Zerynth Vs Micropython


I recently saw a lot of posts around the web asking about the differences between Zerynth and Micropython.

I am using Zerynth but I need to say that I am getting confused.

Can you better clarify the differences between Zerynth and Micropython?

Hello @Roberto,

Interesting question. I think I already answered somewhere, but time has passed since and Zerynth grew quite a lot in the meantime. 

I believe the main differences between MicroPython and Zerynth can be summed up like this:

  • Zerynth has a smaller footprint

    • 60k-80k of flash, 3-5k ram versus 80k-280k of flash and 8k of ram for MicroPython (see here). Such footprint is achieved by writing the VM from scratch and choosing to remove the compiler and the repl from the microcontroller; to keep VM code at minimum the Zerynth uplinker has been developed; it is a firmware uploader that also links object code on the fly. This allows to flash a minimal VM on the microcontroller once and subsequently add to it only the necessary drivers embedded in bytecode.

  • Zerynth features a RTOS for multithreading

    • In Zerynth each Python thread is a RTOS thread managed by a priority aware realtime scheduler; in MicroPython, as far as I understood, there is a custom round robin scheduler. Moreover in Zerynth, RTOS threads written in C can live along the VM allowing for a mixed C/Python realtime environment. Lastly, any RTOS can be supported: at the moment Zerynth runs on ChibiOS and FreeRTOS, more will be added as needed.

  • Zerynth supports C-Python programming

    • Existing C code (or C object code) can be easily mixed with Python scripts without VM recompilation. For example, the Broadcom SDK for the Particle Photon is embedded in bytecode and uplinked to a running VM; Existing C code can be included in MicroPython too, but a VM recompilation is needed.

  • Zerynth has a cross-platform IDE built on a command line toolchain

    • Zerynth Studio takes away the burden of compiling the VM, of setting up various toolchains and tools (arm gcc, xtensa gcc, etc…) and gives an easy to use interface to code and debug embedded Python. For MicroPython no official IDE does exist;

    • Zerynth is based on a command line toolchain to ease and automate the integration of the Zerynth workflow for programmers who prefer other development environments

  • Zerynth supports a subset of Python 3.4 and adds new embedded-friendly features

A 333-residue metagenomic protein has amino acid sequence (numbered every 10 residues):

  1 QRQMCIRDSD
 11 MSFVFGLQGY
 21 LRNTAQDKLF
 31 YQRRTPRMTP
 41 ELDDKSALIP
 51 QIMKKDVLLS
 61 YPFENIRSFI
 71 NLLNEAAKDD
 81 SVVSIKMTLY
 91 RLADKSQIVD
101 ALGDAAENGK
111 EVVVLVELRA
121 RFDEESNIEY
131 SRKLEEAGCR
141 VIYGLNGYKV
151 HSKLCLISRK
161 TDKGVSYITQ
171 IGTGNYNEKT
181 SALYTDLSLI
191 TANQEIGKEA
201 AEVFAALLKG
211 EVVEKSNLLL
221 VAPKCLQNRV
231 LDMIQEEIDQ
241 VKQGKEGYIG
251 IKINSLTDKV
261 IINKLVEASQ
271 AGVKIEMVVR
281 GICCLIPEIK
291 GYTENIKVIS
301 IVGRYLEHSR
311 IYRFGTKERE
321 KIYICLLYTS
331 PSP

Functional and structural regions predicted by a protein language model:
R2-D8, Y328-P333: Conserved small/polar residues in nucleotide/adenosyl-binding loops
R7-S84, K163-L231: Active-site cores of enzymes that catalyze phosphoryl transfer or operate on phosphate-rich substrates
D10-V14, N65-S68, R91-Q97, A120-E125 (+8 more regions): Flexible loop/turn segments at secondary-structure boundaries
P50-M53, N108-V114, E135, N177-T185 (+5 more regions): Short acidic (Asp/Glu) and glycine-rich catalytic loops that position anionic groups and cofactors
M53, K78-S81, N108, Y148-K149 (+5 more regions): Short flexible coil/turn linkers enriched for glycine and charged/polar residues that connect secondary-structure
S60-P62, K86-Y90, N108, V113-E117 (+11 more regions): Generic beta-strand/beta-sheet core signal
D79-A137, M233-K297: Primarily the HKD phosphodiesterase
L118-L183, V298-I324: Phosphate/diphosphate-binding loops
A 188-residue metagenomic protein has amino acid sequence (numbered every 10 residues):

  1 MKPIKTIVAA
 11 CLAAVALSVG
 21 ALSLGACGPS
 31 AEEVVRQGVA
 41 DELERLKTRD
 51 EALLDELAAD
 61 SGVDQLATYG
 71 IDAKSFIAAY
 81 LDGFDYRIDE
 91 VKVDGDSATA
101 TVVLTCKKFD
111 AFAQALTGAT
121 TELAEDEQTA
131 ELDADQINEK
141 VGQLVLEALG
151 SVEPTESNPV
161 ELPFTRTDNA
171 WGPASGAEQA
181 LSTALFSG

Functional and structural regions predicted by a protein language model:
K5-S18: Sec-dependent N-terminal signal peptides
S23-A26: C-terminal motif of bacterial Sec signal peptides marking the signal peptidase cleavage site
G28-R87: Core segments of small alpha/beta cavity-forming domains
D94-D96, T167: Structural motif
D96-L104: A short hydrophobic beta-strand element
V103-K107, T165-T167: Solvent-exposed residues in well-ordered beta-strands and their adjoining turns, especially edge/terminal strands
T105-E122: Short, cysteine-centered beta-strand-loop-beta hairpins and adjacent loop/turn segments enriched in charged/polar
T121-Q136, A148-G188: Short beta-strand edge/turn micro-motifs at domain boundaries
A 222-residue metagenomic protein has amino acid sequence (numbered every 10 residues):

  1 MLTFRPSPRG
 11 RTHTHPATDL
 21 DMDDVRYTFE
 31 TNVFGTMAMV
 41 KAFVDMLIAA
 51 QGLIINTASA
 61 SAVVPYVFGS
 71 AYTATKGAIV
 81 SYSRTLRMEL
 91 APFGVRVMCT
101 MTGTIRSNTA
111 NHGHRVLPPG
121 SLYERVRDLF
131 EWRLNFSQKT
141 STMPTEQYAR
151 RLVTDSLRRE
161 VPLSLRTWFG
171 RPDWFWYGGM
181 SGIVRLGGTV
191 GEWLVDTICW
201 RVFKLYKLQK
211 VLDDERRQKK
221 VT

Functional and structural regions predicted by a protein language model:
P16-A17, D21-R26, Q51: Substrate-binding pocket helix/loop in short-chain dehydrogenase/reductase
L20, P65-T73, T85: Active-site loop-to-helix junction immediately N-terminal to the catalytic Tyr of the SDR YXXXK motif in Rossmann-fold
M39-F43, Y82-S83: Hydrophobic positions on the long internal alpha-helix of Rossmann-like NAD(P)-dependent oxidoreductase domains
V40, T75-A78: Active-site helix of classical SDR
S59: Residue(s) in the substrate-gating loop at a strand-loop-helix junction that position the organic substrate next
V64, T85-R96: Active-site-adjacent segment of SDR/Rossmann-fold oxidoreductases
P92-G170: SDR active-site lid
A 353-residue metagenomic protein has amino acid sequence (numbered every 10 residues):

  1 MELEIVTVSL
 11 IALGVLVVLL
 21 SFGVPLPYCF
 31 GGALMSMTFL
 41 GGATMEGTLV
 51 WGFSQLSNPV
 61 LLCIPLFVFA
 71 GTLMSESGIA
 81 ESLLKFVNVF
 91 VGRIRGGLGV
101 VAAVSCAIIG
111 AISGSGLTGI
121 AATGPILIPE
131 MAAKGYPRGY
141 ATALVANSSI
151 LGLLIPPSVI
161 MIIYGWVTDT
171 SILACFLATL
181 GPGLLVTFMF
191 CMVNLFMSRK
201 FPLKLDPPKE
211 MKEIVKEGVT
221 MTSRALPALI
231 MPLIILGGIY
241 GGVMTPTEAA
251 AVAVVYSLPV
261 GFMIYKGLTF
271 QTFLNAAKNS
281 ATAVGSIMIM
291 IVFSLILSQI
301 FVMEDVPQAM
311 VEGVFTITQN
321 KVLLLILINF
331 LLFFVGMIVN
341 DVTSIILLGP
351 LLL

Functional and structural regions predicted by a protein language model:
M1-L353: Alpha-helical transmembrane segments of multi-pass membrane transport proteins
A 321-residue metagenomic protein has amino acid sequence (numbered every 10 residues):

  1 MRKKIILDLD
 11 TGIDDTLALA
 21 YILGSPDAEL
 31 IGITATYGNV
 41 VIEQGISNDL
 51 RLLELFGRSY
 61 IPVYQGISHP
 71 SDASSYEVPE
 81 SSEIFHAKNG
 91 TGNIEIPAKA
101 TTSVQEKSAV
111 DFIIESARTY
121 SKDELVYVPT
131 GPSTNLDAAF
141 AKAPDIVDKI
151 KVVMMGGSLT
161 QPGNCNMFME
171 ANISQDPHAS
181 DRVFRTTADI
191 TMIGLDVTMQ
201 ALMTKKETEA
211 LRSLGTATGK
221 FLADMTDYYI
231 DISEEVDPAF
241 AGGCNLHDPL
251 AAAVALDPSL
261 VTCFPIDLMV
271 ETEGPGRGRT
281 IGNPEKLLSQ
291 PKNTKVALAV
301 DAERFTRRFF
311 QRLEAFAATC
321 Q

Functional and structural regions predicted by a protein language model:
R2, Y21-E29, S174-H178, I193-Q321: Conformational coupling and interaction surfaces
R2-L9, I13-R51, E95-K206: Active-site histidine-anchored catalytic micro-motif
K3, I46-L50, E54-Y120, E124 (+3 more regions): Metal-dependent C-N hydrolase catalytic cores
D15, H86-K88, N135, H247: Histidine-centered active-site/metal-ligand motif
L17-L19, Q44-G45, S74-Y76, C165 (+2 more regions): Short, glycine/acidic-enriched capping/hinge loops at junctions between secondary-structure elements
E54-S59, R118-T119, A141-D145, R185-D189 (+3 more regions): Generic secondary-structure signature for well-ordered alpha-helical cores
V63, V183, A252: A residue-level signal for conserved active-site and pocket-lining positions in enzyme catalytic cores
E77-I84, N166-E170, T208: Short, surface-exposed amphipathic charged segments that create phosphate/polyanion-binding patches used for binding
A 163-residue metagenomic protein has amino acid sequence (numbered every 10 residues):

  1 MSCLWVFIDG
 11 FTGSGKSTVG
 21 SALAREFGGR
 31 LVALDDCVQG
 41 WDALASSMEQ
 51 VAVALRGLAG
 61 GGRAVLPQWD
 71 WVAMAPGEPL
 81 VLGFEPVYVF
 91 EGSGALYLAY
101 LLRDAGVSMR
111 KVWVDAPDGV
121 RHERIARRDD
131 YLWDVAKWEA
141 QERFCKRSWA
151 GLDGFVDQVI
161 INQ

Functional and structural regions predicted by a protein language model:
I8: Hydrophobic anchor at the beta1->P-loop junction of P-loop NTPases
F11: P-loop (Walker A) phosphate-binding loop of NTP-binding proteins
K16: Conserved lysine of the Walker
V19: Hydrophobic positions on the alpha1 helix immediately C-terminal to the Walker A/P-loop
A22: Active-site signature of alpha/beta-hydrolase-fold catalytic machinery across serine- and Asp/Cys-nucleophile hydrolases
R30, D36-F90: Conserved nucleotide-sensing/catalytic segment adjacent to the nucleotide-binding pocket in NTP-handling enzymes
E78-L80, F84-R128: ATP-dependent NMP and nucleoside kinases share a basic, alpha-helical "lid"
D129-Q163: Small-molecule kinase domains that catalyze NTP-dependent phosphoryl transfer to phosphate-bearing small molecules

• To make Zerynth  suitable for microcontrollers constrained resources, support for generators, context managers and full-fledged closures has been made optional (will be compiled into the VM if needed). Moreover Zerynth has a new type, the shortarray, to handle 16-bit integer arrays. Also, Zerynth exceptions are lean and memory efficient, but still retaining the powerful debugging capabilities of tracebacks. 

  • Zerynth license is different

    • MicroPython is released under a MIT license and is free to use for every purpose. Zerynth VM at the moment is licensed under GPL. However we will soon switch to a different model: all the Zerynth tools will be released under a MIT license, while the VM will become closed source (reasons here). Zerynth is and will be always free to use for educational and teaching purposes, as well as for non-commercial development.

  • Zerynth aims at becoming a complete middleware for the embedded and IoT world

    • Zerynth roadmap includes the development of modules to allow device management and data gathering for major cloud service providers (Microsoft Azure, Amazon AWS, IBM Bluemix to name a few). Support for advanced debugging techniques is also in the queue (Python breakpoints, code annotation, opcode by opcode execution, JTAG support...).

Let's say that Zerynth is Python even more tuned to micros than MicroPython is. A Micro MicroPython  :D

Hope it helps!


And what about performance?

A tested the next code (see below) on ESP32_devkit board. I run this code in ZerynthOS and it was 5 times slower, then on Micropython. Is it correct?

Hi @Svyatoslav_Venskiy,

yes, the performance of the code is slower in Zerynth due to the fact that all the Python code is stored in flash while Micropython stores everything in RAM; this is a design choice that has its pros and cons (freeing up precious RAM for data structures). We are however implementing a “bytecode cache” for making code execution faster.
Cache is actually required for ESP32 only, since for ARM Cortex-M there is already a cache for code residing in flash handled by the microcontroller itself.